Organizing, Movement-building, and Winning

Democrats of Pasadena Foothills meeting

Jane McAlevey in her book No Shortcuts: Organizing for Power in the New Gilded Age, proposes a blueprint for organizing in ways that should result in long-term successes. This blog post, and the following ones, will lay out the arguments presented by McAlevey and explore how those stances might play out in local organizing campaigns. We hope this series will educate you about the relevance of the models offered in No Shortcuts and inspire you to use them as tools to build power in your community.

Several major elements provided in the book can be seen in the title. No Shortcuts is meant to let readers know there is no easy road to organizing for change. McAlevey wants it to be understood that those proposing change in a community, be it a union shop or city politics, will need to put in hard work over an extended period of time. Organizing for Power suggests three routes activists take in effecting change: advocacy, mobilizing, organizing. Advocacy involves hiring lawyers to lobby government to make change. Mobilizing has staff making all major decisions and dole out repeatable tasks to volunteers. Organizing means putting real strategic decision-making power in the hands of the grassroots. Today, advocacy and mobilizing are often utilized to build power. Her message is that this third approach, organizing, is the strongest for action and most likely to succeed and remain successful over time.

A powerful subtext undergirding this book is the massive loss of political stature of unions and left-leaning organizations in the United States today. It feels that anti-union, anti-worker, and anti-voter forces are in the ascendancy and hold clear dominance in national politics. The Janus v. American Federation of State, County, and Municipal Employees (AFSCME) decision on June 27th this year (2018) was another nail driven into structures weakening unions and the left. Voting rights rollbacks in multiple states, and executive branch and Supreme Court validation of those retreats are slowing, if not reversing, the gains in civil rights and voting rights, enshrined from the 1950s and 1960s. Our civil and human rights protections are being eroded and dismantled. These losses point to a need for strategic change in how political organizing should be carried out by any concerned citizen.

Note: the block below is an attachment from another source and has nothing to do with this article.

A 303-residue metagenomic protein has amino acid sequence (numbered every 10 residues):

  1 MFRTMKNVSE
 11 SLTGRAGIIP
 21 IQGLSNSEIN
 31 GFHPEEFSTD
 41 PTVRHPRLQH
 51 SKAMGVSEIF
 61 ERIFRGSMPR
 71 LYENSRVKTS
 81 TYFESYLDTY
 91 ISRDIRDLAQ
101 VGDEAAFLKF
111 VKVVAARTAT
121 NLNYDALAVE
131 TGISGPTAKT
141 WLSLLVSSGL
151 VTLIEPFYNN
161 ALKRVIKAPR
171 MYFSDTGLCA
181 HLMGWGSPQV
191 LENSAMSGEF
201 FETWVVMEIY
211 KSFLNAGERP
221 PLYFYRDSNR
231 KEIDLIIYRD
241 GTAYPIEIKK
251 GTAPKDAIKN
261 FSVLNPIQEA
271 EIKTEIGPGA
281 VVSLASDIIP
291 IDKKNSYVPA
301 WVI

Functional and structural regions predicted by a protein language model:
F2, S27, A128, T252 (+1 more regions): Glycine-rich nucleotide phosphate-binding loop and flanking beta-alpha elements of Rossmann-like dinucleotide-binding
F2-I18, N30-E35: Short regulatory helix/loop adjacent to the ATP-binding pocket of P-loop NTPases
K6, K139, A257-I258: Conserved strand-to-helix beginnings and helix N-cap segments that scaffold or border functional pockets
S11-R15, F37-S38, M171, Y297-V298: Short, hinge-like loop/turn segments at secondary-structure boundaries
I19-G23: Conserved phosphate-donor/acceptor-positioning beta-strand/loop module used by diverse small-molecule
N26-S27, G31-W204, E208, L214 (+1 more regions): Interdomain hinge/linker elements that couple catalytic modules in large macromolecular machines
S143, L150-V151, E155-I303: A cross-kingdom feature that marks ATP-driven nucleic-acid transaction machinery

The book’s ideas that are solidified into a set of models are based on real-life organizing examples from the past and present. Union organizing from the 1930s and civil rights activism in the 1960s are two major strains that offer the structures, directions, and justification for this book’s proposals. Saul Alinsky taught community organizing methods that were used by farm workers and civil rights groups. Historically, the Congress of Industrial Organizations (CIO) was developed and led by radical leftist union organizers. The practices of these groups inspire, support, and flesh out the models produced in this book.

This book provides examples to support its proposals for action, most based in past union organizing. One case study involves Chicago teachers organizing and successfully striking. Another describes a union struggle among food workers in North Carolina. Also, McAlevey discusses approaches to build power with nursing home workers in Washington and Connecticut. These examples offer evidence that the methods proposed here are successful and can actually be used in the real world.